Just over two years ago, during the bleak 2021 winter lockdown, I spent my Monday evenings volunteering for the Museum of Homelessness, doing outreach with rough sleepers in central London. We would trundle around Covent Garden, Holborn and the Strand offering hot drinks, sandwiches, chats and protection against the cold.
The government’s Everyone In programme meant that, for the most part, anyone who wanted a roof over their head could get one. The government-funded emergency scheme housed 37,000 people who were without a home during the pandemic, which it is estimated to have saved 266 lives. What was remarkable to many was the realisation that street homelessness could, largely, be ended if government decided it should.
Yet today, the Museum of Homelessness has revealed that 1,313 people died while homeless in 2022, a 20 per cent increase on 2021 in England and Wales. Most of those who died, 83 per cent, did have a roof over their head, usually a room in under-regulated and dangerous temporary housing, or exempt accommodation – a form of supported housing for people with significant needs or vulnerabilities. It is a shocking indictment of how the UK continues to fail people who are homeless.
According to the housing charity Shelter, there are just under 100,000 households, including 125,000 children, in temporary accommodation such as hostels and B&Bs across the UK. All of the evidence shows that prolonged stays in temporary housing are catastrophic to health, particularly for children. Last year, local governments spent around £1.6bn putting people in this housing, mostly owned by private companies or individuals. The government has done little to reduce the size of this market.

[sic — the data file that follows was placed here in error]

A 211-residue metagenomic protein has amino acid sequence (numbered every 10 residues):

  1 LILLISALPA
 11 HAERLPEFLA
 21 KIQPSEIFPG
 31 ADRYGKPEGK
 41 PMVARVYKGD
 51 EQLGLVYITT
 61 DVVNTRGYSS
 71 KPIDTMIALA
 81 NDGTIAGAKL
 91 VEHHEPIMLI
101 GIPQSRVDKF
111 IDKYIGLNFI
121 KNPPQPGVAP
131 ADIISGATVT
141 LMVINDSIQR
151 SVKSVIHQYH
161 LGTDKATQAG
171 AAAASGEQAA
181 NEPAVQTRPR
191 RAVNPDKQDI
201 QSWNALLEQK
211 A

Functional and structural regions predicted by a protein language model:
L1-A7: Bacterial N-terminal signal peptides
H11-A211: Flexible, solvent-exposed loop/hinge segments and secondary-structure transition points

The picture in exempt accommodation may be much worse. The data is limited, as just 12 local councils collected information for the Museum of Homelessness on deaths in such housing. In Manchester, however, where statistics were collected, 109 homeless people died in exempt accommodation compared with 21 homeless people in any other type of temporary housing or on the street.
The other missing pieces are the UK’s crumbling mental health and addiction support services. These have long been an issue, with the public health budgets that fund addiction services cut by 26 per cent since 2015, while demand has risen. Addiction and mental health services for people who are homeless need to be specialised to unpick a lifetime of trauma, and many mainstream services cannot or will not help people with such complex needs. Just over one in three of those who died homeless did so because of drugs and alcohol, one in ten died by suicide. They were also young: 85 per cent were under the age of 65.
The pandemic showed that, with the political will, there are clear and effective ways to help people off the street, and decades of social policy have shown that a decent home and support can transform the life of someone who is homeless. By contrast, leaving people, families and children warehoused in temporary housing is corrosive to their wellbeing in every sense of the word. Each week they stay raises their risk of future homelessness, mental health issues and early death. But people who are homeless have usually been serially failed by services; why should they expect the government to be any differently?
[See also: Should we get rid of second homes?]